Critique Compendium: In addition to acting and directing, you’re also an excellent vocalist. What inspired you to learn singing?
Gaby Affleck: I’m going to give St. Pat Cashman another shout-out here. I grew up singing for my own personal pleasure, but it was Sr. Pat who convinced me that I actually had talent. She encouraged me to audition for the school play, gave me my first solo, had me sing “God Bless America” for the Rotary Club, and she even submitted my audition tape for the 1988 Coca-Cola World Chorus (for which I went on to be a semi-finalist.) She really was my guiding force.
Critique Compendium: What performance artists have influenced you? Why?
Gaby Affleck: I don’t think there is any one in particular. There are some wonderful actors out there that I just adore watching because I know they always deliver. Some of them are (in no particular order): Meryl Streep, Gary Sinise, Liev Schrieber, Denzel Washington, Helen Mirren, Kathy Bates, John Malkovich…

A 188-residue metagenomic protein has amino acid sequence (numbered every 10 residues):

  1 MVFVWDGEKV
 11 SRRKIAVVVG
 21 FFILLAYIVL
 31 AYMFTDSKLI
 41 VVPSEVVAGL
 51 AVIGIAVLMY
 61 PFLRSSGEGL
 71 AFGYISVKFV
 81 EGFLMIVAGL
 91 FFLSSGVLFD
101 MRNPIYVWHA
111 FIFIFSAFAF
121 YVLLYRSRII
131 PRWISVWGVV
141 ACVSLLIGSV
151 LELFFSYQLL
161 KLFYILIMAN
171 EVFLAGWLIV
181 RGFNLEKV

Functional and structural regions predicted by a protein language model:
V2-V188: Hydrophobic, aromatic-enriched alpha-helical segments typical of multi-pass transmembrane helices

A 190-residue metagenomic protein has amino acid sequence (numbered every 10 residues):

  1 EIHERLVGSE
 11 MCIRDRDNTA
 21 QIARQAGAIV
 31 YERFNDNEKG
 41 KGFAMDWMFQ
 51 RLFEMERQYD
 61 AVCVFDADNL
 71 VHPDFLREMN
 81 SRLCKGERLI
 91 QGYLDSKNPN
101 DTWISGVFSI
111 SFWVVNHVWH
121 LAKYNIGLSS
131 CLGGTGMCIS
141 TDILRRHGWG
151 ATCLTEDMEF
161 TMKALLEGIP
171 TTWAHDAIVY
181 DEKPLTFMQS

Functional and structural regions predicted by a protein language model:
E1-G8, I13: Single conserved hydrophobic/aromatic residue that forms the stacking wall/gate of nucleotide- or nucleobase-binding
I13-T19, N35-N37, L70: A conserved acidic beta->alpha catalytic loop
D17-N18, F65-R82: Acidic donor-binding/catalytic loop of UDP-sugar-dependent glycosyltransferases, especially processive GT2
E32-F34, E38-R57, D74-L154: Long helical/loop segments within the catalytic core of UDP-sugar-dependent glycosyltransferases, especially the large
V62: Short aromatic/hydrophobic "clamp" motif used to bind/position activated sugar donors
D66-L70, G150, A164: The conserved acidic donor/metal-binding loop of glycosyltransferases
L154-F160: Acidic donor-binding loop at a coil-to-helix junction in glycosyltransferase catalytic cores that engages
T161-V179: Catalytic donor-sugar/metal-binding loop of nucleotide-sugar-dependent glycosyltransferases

I always enjoy when I’m watching someone perform and they deliver a line, or make a physical choice, that is so NOT what I was expecting! I think to myself “Wow! That was a fantastic choice. I never would have thought to go that way.” Then I wonder, “Was that their choice or something the director asked them to do?” I’m constantly watching from both sides.
Critique Compendium: If you had the opportunity to work with any actor either living or dead, whom would it be? Why?
Gaby Affleck: Again, just one?
Meryl Streep because she is an amazing actress and I think I could learn a lot from her. There’s nothing she can’t do!
I want to be Meryl Streep when I grow up!
Critique Compendium: What do you do when you’re not on stage? What are your hobbies and interests?
Gaby Affleck: Sleeping is a favorite. The occasional adult beverage. (stop laughing)
Critique Compendium: How do you balance a career, family and other activities with the demands of participating in community theater productions?
Gaby Affleck: I don’t. Theatre wins. Every time.
Critique Compendium: How do you prepare to direct a show?
Gaby Affleck: I read several scripts until I find one that speaks to me. Then I read it again to be sure. Sometimes I give it to other people to read to get their opinions. And, if it’s a tricky script, like in the case of Dracula, I put together a team before I even submit the show to a theater for consideration.